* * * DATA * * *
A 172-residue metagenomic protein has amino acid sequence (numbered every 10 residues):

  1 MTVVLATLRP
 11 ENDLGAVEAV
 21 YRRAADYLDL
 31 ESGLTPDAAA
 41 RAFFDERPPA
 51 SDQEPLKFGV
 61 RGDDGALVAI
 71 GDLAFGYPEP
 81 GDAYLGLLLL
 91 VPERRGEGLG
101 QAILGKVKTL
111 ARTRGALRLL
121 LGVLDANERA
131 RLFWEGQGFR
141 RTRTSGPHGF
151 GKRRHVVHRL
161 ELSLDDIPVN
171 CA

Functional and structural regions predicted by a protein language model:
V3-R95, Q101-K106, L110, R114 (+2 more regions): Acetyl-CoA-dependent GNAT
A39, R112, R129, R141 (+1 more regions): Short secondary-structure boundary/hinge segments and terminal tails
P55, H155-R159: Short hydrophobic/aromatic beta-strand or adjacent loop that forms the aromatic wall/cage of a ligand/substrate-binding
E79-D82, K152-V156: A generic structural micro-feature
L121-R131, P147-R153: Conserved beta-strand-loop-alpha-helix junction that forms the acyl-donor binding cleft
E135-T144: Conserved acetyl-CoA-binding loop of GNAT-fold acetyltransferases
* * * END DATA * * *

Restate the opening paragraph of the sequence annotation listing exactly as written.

A 172-residue metagenomic protein has amino acid sequence (numbered every 10 residues):